LATEST ADDITIONS

Larry Greenhill Posted: Feb 02, 2016 1 comments
Ten years ago, our family was joined by my son-in-law, who was raised in Dublin, and spent his university years in London. I was editing this review during a recent visit with our daughter and grandchildren, and Justin became interested in the fact that I was reviewing a subwoofer made by Tannoy. He reminded me that, in the UK and Ireland, Tannoy had long been a generic term for public-address systems, just as Hoover had come to describe any vacuum cleaner, regardless of manufacturer. Although Justin admitted that this usage was probably "old school," he teased me that I was reviewing a PA speaker for an audiophile magazine!
Robert Baird Posted: Feb 02, 2016 1 comments
"With all due respect, what the hell is the matter with you?"

Over the years, I've felt obligated to ask this question of several friends who somehow concluded that their life's work involved founding a record label.

"That is the best question isn't it?" Shane Buettner said with a big laugh. "Why do I want to hurt myself this badly and spend a lot of money doing it?" He smiled again, with a mild shake of the head.

"Actually, yes—that's exactly what I mean."

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Jason Victor Serinus Posted: Jan 29, 2016 27 comments
Meridian Audio's hotly anticipated firmware update for its MQA-ready electronics has arrived. Starting February 4, owners of Meridian's Explorer2 DAC (above), Prime headphone amplifier, 808v6 Reference CD player, 818v3 Reference Audio Core, Special Edition loudspeakers and 40th Anniversary systems will be able to upgrade their products and hear the full benefits that MQA-encoded files can deliver.
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Robert Baird Posted: Jan 29, 2016 1 comments
The movement towards a super premium vinyl “experience,” and the larger notion of vinyl as a lifestyle is getting another eager supporter as a new subscription-only label, Newvelle Records, launched this week via a Kickstarter campaign.
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Robert Baird Posted: Jan 29, 2016 2 comments
I’d love to hear what Gary Tallent thinks. Bass players never get to speak their piece.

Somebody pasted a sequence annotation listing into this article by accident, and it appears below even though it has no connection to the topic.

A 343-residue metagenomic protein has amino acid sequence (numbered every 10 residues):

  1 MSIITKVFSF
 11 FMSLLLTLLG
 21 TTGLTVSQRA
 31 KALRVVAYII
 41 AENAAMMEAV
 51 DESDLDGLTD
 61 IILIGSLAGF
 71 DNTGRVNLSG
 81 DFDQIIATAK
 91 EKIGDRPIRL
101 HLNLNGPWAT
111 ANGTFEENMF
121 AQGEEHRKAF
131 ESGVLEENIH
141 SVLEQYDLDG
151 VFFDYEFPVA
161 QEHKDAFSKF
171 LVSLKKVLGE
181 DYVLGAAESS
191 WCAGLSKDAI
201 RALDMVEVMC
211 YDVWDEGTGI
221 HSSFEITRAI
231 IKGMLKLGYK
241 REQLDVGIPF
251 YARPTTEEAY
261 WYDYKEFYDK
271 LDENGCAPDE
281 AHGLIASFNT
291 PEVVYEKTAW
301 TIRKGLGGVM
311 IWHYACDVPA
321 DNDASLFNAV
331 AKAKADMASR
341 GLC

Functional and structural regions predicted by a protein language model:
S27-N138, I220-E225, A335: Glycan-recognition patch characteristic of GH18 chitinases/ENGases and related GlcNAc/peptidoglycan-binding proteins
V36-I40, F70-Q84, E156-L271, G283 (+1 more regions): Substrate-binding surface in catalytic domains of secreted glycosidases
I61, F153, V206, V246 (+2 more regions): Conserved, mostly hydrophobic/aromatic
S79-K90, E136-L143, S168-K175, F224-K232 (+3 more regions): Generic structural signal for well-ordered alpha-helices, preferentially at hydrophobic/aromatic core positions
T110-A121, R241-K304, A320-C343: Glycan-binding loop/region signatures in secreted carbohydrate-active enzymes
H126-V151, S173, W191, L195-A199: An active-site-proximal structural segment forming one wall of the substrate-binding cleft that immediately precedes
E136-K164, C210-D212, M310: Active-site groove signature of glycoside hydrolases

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Stereophile Staff Posted: Jan 28, 2016 281 comments
An open letter from myself and AudioQuest to the community—to everyone who cherishes the truth, regardless of their opinions about audio and digital cables, regardless of their opinions about AudioQuest.
Art Dudley Posted: Jan 28, 2016 2 comments
The stats are impressive: Quebec's Oracle Audio Technologies, formerly Trans Audio (footnote 1), has been in business for 37 years, during which they've sold nearly 11,000 Oracle Delphi turntables. That's not bad for a perfectionist turntable—and especially not bad for a perfectionist turntable whose first and most estimable competitor, the Linn Sondek LP12, was well established by the time of the Delphi's debut, in 1979.
Robert Baird Posted: Jan 28, 2016 1 comments
John Coltrane: A Love Supreme: The Complete Masters
John Coltrane, Archie Shepp, tenor saxophone; McCoy Tyner, piano; Jimmy Garrison, Art Davis, bass; Elvin Jones, drums
Impulse! 80023727-02 (3 CDs). 1965/2015. Bob Thiele, orig. prod.; Rudy Van Gelder, orig. eng.; Harry Weinger, Ashley Kahn, reissue prods.; Kevin Reeves, reissue mastering. ADD? TT: 2:43:31
Performance *****
Sonics *****

While every jazz fan has his or her favorite period of John Coltrane's career—the promising Prestige years, the "hits" on Atlantic, the single knockout punch of Blue Trane, his lone album for Blue Note—nearly everyone agrees that the intensely realized vision and sonic charms of A Love Supreme make that album his masterpiece. The recordings Coltrane made for his final label, Impulse!, at first swung between more free jazz outings like Impressions (1963) and more conventional recordings, such as duet albums with Duke Ellington and Johnny Hartman (both in 1963). A Love Supreme (1965) was his most coherent artistic statement, one grounded in his love for God, and embodying an affirmation of the power of love over dissension and division. The album also marked the beginning of Coltrane's final two years, in which he would relentlessly plumb new depths of meaning in his music, and hone an ever more assaultive, angular sound that seethed with emotion and an endless stream of ideas. The strident, dissonant, refractory music that followed A Love Supreme, and now known as his New Thing, remains controversial.

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Fred Kaplan Posted: Jan 27, 2016 5 comments
I wrote about the new audiophile label Analog Spark a few months ago, on its vinyl reissue of Dave Brubeck's oft-overlooked 1954 Jazz Goes to College. Now its proprietor, Mark Piro, has come out with a few Broadway musical soundtracks, the best of which is West Side Story, with its score by Leonard Bernstein and lyrics by a young Stephen Sondheim.
John Atkinson Posted: Jan 27, 2016 29 comments
Like all men, I learned at an early age to resist the allure of a pretty face.

Okay—I learned that I should try to resist the allure of a pretty face.

Okay, I confess: I have never been able to resist the allure of a pretty face. Which is why, when I first clapped eyes on the Mojo D/A headphone amplifier from English company Chord Electronics, at an event hosted by Manhattan retailer Stereo Exchange, I had to borrow a sample for review.

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